Rice University students have created a prototype device to monitor the pulse and oxygen levels of a fetus undergoing endoscopic surgery in a mother’s womb. The WombOx team of senior engineering students collaborated with the Texas Children’s Fetal Center to create the device, which miniaturizes the components found in a pulse oximeter commonly clipped to a patient’s finger.

Pulse oximeters read oxygen levels in the blood by comparing light from a source to the light that reaches a detector on the other side of the finger, and can calculate oxygen saturation by sensing how much light is absorbed by the tissue. This kind of information has not been available to doctors working to help fetuses suffering from congenital defects such as spina bifida, and Texas Children’s Hospital is pioneering efforts to treat such conditions through the endoscopic procedure known as fetoscopic surgery.

During surgery, doctors monitor the health of a fetus through ultrasound, but that only gives them a heartbeat. Knowing oxygen levels in the blood is critical when doctors need to act quickly to help a fetus in distress, and the WombOx device offers potential for providing this data in real time.

The bioengineering students, Claudia Iriondo, Thomas Loughlin, Samir Saidi, and Kathryn Wallace, worked closely with Dr. Magdalena Sanz Cortes, an associate professor of obstetrics and gynecology at Baylor College of Medicine and a clinician at the Texas Children’s Pavilion for Women; and Eric Richardson, the student’s Rice faculty adviser and engineering lecturer. The prototype is the product of the students’ capstone design project, required of most senior engineering students at Rice. The team won the top Willy Revolution Award, a $5,000 prize presented at Rice’s annual Engineering Design Showcase for innovation in design.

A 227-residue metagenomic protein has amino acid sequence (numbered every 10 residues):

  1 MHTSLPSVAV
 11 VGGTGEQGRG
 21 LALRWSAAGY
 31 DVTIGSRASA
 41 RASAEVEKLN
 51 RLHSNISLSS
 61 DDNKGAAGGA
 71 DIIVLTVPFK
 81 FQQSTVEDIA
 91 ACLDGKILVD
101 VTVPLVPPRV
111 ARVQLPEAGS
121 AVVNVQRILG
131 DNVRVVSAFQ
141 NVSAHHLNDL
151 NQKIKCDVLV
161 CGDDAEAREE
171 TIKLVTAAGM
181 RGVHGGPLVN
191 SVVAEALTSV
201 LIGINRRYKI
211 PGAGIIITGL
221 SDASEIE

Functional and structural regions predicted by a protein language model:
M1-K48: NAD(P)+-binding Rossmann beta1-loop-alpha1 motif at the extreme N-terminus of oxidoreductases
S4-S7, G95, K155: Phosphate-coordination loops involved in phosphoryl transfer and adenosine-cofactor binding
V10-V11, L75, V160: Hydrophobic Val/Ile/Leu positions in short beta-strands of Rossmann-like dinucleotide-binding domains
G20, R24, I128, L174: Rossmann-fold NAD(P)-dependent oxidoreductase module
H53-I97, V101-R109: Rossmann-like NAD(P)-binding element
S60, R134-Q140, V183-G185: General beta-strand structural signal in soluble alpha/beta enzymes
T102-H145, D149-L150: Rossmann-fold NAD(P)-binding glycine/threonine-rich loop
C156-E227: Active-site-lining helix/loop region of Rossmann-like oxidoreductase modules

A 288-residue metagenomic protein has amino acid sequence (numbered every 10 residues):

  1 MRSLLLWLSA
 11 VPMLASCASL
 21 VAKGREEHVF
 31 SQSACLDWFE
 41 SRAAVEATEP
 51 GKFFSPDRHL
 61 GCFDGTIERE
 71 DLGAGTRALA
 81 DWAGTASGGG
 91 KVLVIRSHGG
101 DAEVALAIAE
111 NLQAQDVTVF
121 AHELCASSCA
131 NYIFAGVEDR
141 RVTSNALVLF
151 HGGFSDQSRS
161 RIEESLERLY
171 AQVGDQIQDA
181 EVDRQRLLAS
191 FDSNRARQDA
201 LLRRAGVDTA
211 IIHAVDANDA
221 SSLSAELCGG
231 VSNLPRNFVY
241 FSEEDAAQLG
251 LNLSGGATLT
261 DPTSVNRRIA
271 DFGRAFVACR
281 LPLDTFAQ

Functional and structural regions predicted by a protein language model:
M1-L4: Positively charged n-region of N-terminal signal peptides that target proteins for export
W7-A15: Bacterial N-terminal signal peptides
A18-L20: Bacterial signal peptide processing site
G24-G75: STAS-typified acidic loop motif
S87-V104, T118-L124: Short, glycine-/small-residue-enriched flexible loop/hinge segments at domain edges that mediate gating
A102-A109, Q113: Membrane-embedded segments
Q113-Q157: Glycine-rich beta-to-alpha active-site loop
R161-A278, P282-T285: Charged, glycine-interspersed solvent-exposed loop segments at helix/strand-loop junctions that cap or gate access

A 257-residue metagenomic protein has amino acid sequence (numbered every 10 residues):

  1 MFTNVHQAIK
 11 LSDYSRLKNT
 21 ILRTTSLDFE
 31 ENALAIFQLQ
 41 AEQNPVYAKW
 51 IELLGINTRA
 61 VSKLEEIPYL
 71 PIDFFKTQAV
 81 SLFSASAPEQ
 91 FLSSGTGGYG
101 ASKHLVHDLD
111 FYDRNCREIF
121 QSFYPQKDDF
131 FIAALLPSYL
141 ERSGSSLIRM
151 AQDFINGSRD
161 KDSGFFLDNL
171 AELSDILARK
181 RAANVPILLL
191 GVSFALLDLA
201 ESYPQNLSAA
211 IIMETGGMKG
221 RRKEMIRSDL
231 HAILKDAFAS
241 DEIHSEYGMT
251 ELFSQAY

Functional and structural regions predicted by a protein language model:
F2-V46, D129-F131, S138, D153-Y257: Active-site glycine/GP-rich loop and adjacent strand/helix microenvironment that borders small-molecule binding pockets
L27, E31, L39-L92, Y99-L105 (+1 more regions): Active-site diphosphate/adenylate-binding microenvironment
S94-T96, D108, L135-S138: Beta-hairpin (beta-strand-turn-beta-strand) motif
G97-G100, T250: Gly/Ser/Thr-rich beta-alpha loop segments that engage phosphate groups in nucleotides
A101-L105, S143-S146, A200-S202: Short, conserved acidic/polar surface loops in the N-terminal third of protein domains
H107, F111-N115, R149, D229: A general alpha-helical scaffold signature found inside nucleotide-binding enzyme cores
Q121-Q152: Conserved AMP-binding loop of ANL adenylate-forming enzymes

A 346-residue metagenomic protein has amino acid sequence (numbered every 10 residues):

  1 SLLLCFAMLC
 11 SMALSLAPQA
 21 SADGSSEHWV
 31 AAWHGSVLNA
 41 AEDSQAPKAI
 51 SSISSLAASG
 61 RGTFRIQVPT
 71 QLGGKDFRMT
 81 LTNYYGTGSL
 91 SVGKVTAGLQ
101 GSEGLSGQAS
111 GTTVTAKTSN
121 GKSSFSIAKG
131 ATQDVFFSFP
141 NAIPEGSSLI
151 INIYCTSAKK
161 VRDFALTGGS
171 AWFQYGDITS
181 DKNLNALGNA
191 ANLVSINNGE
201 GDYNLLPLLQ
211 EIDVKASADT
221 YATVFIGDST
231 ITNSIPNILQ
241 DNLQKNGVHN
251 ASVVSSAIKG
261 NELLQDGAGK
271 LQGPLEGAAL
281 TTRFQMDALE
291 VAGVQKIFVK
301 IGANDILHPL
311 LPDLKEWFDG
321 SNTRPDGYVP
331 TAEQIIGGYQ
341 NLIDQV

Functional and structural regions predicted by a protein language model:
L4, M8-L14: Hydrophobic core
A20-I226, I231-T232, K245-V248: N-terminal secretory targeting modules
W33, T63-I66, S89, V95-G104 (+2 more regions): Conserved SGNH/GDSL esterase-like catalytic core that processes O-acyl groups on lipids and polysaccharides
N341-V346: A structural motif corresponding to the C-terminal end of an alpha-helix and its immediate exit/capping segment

“This project was challenging because of the size of the instruments that we work with,” says Sanz Cortes. “When we started talking about the whole project, we talked about the size of a pulse oximeter. Transforming that into the size of the device they have created is very challenging.”

The device consists of a loop of wire on a hollow stick, where the wire is a special hybrid that expands to a predetermined shape at the correct temperature. It carries LEDs and a photodetector on miniature circuit boards that illuminate and sense the flow of blood through the tissue underneath. The loop is packaged in a retractable sheath that fits through the small incision made in fetoscopic surgeries. The tube is inserted into the mother’s womb and the loop is extended, and once it expands, doctors can use the camera’s video feed to guide the loop around a limb and tighten it, putting the sensors in place to monitor the fetus throughout the procedure.

The team tested their device at the Oshman Engineering Design Kitchen on a baby doll in a ball, inserting a rudimentary WombOx through a port that models an incision and successfully looping it around the arm of the doll within, following their progress on a monitor. The device will now go to engineers at Texas Children’s for further refinement and validation.

“A lot of doctors have encouraged us and said, ‘This is amazing, I’m glad you guys are doing this.’ No one is talking it up because there’s not a huge return on investment, but this will be amazing if it can actually monitor a fetus’s vital signs and intervene if something goes wrong,” says Wallace.

Texas Children’s Fetal Center

women.texaschildrens.org/fetalcenter

Rice University

www.rice.edu